"A world of peace, free from nuclear weapons, is the aspiration of millions of men and women everywhere."
The Bishops of the United States have made a call for prayers of peace ahead of the upcoming anniversary of the detonation of two atomic bombs on Hiroshima and Nagasaki in 1945.
“August 6 and 9 mark the 75th anniversary of the bombings of Hiroshima and Nagasaki, the first, and one hopes the last, times that atomic weapons are employed in war,” said the bishops in a statement issued by the USCCB’s Committee for International Justice and Peace released on Monday.
“The 21st century continues to witness geopolitical conflicts with state and non-state actors, increasingly sophisticated weapons, and the erosion of international arms control frameworks. The bishops of the United States steadfastly renew the urgent call to make progress on the disarmament of nuclear weapons,” the statement said.
Call for prayers
In the statement, the Bishops recalled that “since Pope St. John Paul II’s visit to Japan in 1981, each year the Catholic Church in Japan has observed Ten Days of Prayer for Peace.” In the same vein, in observation of this 75th anniversary, they “invite Catholics in the United States, and all those of good will, to come together in solidarity in our personal prayers and Masses on Sunday, August 9.”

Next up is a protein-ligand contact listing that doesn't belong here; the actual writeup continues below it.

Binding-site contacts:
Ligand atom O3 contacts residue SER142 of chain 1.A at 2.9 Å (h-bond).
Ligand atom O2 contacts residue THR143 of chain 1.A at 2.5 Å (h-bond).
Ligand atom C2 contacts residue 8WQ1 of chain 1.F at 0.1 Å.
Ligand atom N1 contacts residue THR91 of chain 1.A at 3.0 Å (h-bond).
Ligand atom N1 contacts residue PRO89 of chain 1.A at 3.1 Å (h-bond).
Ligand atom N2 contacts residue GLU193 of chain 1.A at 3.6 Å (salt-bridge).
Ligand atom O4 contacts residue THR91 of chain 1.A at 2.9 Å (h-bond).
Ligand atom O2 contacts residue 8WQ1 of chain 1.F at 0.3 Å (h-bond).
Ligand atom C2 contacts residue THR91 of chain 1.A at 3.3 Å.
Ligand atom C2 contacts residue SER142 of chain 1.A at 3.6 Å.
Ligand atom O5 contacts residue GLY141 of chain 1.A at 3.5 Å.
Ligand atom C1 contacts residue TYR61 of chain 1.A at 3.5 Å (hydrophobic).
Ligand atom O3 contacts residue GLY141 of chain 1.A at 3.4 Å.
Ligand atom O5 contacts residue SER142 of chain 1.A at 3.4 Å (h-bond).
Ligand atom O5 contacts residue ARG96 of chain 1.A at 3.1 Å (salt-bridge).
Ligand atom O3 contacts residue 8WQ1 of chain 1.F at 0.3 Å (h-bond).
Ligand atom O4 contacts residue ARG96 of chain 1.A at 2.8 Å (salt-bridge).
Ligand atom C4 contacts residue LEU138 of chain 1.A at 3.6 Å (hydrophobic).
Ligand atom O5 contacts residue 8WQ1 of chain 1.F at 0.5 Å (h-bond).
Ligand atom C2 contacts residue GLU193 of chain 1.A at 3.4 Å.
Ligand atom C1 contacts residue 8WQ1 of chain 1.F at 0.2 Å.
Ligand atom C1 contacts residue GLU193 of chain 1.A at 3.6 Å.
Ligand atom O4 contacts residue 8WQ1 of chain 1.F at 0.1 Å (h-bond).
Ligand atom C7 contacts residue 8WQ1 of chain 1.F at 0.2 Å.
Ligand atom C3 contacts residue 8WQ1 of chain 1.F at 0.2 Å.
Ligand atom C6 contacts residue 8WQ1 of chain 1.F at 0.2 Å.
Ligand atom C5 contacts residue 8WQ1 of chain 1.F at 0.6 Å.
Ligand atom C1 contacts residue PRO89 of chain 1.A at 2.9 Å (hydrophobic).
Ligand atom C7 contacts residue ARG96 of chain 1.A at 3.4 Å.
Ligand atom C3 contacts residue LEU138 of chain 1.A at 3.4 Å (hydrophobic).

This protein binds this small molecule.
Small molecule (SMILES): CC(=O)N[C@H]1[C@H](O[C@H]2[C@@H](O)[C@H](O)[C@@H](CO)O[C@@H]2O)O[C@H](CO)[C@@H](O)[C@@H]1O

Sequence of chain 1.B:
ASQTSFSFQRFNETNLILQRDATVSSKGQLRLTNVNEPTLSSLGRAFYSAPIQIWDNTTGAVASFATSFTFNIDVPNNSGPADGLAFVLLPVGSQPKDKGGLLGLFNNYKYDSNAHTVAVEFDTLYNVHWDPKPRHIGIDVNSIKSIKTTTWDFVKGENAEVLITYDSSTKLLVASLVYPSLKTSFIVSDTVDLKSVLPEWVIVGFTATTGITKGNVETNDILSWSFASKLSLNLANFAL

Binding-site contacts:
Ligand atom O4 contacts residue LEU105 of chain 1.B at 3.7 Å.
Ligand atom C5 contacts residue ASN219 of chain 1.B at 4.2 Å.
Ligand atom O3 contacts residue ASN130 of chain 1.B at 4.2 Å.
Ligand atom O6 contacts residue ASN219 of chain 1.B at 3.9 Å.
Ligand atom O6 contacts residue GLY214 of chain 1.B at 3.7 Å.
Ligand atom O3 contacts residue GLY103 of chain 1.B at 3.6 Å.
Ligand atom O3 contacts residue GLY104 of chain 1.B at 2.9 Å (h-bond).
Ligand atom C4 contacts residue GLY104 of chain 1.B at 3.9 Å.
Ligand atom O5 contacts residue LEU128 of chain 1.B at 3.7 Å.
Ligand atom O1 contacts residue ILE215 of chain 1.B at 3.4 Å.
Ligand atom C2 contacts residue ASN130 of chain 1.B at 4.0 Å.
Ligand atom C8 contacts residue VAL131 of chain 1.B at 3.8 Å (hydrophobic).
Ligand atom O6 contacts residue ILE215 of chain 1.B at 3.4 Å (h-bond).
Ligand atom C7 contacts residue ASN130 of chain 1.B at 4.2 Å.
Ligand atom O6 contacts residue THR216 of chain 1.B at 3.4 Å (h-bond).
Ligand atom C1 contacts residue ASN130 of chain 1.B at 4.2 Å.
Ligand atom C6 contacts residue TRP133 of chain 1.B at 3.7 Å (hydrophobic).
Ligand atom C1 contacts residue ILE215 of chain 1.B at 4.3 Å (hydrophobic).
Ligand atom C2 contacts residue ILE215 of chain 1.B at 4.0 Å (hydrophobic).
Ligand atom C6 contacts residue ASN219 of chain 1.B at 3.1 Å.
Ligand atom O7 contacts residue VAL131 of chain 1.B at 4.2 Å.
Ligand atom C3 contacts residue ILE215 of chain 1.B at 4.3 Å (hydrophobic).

“The Church in the U.S. proclaims her clarion call and humble prayer for peace in our world which is God’s gift through the salvific sacrifice of Christ Jesus.”
A world of peace
Reiterating Pope Francis’s words during his visit to Nagasaki in November 2019, the Bishops affirmed that “a world of peace, free from nuclear weapons, is the aspiration of millions of men and women everywhere.”
On the occasion of his visit to Nagasaki, the Pope also appealed that “our response to the threat of nuclear weapons must be joint and concerted, inspired by the arduous yet constant effort to build mutual trust and thus surmount the current climate of distrust.”
At the same time, the Bishops reaffirmed the Pope’s call to “renewed effort to bring about a world of justice that is not based upon fear or the threat of nuclear annihilation but justice and human solidarity.”
Concluding the statement, the Bishops said that “fear, distrust and conflict must be supplanted by our joint commitment, by faith and in prayer, that peace and justice reign now and forever.”
Hiroshima and Nagasaki bombings
The only wartime use of nuclear weapons took place during the Second World War, when the United States bombed the cities of Hiroshima and Nagasaki on August 6 and 9, 1945, respectively.
The Hiroshima bombing killed around 80,000 people instantly and caused the death of tens of thousands more. The attack on Nagasaki three days later instantly killed about 40,000 people and destroyed a large part of the city.